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Sunday, February 7, 2016

Knitting Notes

Pattern: Quest for a Man by Laura Nelkin
Yarn: Knit Picks Wool of the Andes Tweed in the Prussian Heather colorway
Needles: Size 7 DPNs and Size 6 and 7 circs

I knit this hat twice.    The whole point was that the original hat I made for my brother was too big.    I've since made a size medium hat in the same pattern for my other brother, which was fine, so I figured this would be fine too.    Well, turns out I should not have done my customary one needle size up from what's in the pattern with this yarn.   I got all the way to the end of the medium, and it was just too big.    So, frogged that, and did the size small.     Which looks so much better.

Worlds Elsewhere - Andrew Dickson

I’d never given much thought to Shakespeare in translation – I mean, the thing about his work is his amazing use of the English language.     You find lists of words that he pioneered in his work that we’re still using today.     Heck, we’ve basically moved on from that particular form of the language, and yet, his work is still taught in schools today.

But, it turns out his work has moved around the globe, and in many cases been translated, and Shakespeare has been adopted into other cultures as a national poet/playwright.     Or, his work has come to be associated with some very fraught ideas of colonialism and national identity (see: South Africa), or even with the very nature of what is art for the masses vs. the intellectuals (see: China).    

There are five sections: Germany, the US, India, South Africa, and China.     The author travels to each, so you get a really great flavor of the places involved.     It’s just a fascinating read.

Knitting Notes

Pattern: Leap! by Brooke Ramos
Yarn: Knit Picks Stroll in the Dusk, Pine, and Merlot Heather colorways, and Knit Picks Palette in the Silver colorway
Needles: Size 1.5 DPNs

So these are my first pair of mitts with actual fingers - and I'll admit, if I was doing these again, I'd make the fingers longer.     Other than that, great pattern - really easy to follow.    It was a nice vehicle for using up some more of some yarn ends.

Sunday, January 31, 2016

Fenway Park, Boston, MA

I was recently bemoaning the lack of photos on my blog - January is entirely books and knitting up until now.     But, it is is winter in New England.   It's not that I don't go anywhere in the winter - it's usually just things more like last weekend, where we went down to greater Boston to hang out with friends for the night.    There are pictures on Facebook for that- but not so much of the kind of pictures I usually post here.

But, today was my FIL's 70th birthday, so we (MIL, BF, me, and his two brothers) all met up for the festivities.    Which started out with a Fenway tour.   Now, I am not the world's biggest baseball fan, but I am from New England, so I wasn't completely disinterested.    And Fenway is very cool, and very historic.    And it was a lovely weekend to wander around Boston (properly bundled up, of course.)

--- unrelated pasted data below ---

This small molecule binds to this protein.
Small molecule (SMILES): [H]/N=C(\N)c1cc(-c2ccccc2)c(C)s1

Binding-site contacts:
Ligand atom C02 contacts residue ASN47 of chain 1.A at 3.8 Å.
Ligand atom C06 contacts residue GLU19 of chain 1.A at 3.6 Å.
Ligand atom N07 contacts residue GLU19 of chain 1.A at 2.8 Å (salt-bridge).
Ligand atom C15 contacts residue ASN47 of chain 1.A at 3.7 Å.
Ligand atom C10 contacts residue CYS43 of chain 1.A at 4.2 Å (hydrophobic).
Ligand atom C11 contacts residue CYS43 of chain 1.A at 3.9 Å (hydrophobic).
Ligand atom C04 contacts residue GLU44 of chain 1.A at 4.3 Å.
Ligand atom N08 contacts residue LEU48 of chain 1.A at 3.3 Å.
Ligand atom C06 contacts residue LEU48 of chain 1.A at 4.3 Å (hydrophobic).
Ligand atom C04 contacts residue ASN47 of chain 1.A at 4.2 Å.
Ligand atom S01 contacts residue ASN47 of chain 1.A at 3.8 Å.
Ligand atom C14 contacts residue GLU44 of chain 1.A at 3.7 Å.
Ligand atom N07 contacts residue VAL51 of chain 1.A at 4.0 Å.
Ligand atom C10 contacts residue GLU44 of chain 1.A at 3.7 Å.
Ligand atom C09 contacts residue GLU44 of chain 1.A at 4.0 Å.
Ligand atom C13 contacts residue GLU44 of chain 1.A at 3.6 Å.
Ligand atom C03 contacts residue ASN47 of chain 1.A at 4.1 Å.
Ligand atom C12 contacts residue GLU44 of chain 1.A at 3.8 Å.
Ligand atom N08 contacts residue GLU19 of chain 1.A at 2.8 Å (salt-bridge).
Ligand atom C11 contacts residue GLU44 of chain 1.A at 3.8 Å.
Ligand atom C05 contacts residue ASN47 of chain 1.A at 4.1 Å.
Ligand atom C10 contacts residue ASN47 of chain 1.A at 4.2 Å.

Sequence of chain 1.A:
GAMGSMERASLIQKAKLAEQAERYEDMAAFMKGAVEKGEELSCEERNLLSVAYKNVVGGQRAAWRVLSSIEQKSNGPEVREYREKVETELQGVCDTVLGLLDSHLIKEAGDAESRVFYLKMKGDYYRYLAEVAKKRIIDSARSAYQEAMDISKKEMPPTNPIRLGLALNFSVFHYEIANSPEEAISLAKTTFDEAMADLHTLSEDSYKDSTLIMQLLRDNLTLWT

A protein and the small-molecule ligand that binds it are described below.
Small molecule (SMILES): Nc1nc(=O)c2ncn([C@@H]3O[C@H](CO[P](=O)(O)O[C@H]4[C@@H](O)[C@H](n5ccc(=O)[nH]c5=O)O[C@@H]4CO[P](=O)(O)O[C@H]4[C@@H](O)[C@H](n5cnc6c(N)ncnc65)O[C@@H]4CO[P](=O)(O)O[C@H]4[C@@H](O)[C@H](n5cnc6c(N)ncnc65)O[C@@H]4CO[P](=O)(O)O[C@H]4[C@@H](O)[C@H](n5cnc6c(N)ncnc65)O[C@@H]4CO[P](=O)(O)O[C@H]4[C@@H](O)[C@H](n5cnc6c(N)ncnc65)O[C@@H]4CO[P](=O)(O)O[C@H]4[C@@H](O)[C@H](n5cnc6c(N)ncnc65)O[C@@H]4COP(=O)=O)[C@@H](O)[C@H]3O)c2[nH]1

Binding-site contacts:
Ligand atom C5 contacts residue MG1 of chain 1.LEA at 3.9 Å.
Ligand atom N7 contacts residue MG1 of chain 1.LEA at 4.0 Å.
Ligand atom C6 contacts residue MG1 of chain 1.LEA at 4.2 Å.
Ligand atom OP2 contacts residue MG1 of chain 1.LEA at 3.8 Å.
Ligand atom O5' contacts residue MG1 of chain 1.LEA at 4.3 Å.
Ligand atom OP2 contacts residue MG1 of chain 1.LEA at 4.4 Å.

Yes, there is a random 14 story ski jump being built in the field.     And no, even the tour guides did not know the full detail of how that was going to be used.

Wednesday, January 27, 2016

Knitting Notes

As a bit of a contrast to the Leap! mitts, I've also cast on yet another Quest men's hat.    I 'd made one in a size large for my younger brother ages ago, but it was really too big, so he asked if he could get a smaller one.    I like this pattern, and I like him, so I'm happy to oblige.    I'm making this one in KnitPicks Wool of the Andes Tweed, in the Prussian Heather colorway.

Merlin - Stephen R. Lawhead

Here’s another technical re-read, from back in my high school days.     It’s the story of Merlin, from childhood, to when he claims the baby Arthur from Uther Pendragon.

In this series, Merlin is the son of the bard Taliesin and the Princess Charis of Atlantis, daughter of the Fisher King.     He is foretold to be a king, and in his younger days, he rules alongside his step father as king of Dyfed.      The death of his wife and unborn child drives him mad, and he disappears into the forest for a number of years.     When he emerges, he is no older, but many of his companions have died.      His legend has grown, especially when people see he has not aged.

A young man named Aurielus is shortly to become High King of Britain, and his younger half brother Uther is the chief of his army.     Anyone familiar with Arthurian legend knows where this is going.

The first thing I noticed is how Christian this book is.     Not in a modern sense, but Merlin is firmly a Christian from birth, despite also being prophesied by the Druids to be their king.     It’s an interesting take on things – certainly a way different view than The Mists of Avalon, for instance.

The other thing is that I really didn’t get a sense of Merlin as a man.     He’s a young appearing man.      And his life before Uther seems quick.      (I suppose the fact that he’s mad for a good portion of it helps.)     I just don’t get a good sense of deep-seated power from him.    I suppose this Merlin is born to his power, but I feel like I need to understand better where it truly comes from, and this story left me lacking.    Still, it’s a good transition to the next book, called Arthur, so you know exactly where the story is headed.

Saturday, January 23, 2016

Knitting Notes

The next thing I cast on is firmly in the use up yarn! category.     These are Leap! mitts, by Brooke Ramos.    I've got three different types of KnitPicks Stroll, and a KnitPicks Palette in there.    They all had fairly large amounts left, so I'm hoping to get them down to more manageable scrap sizes before I start with the hexipuffs.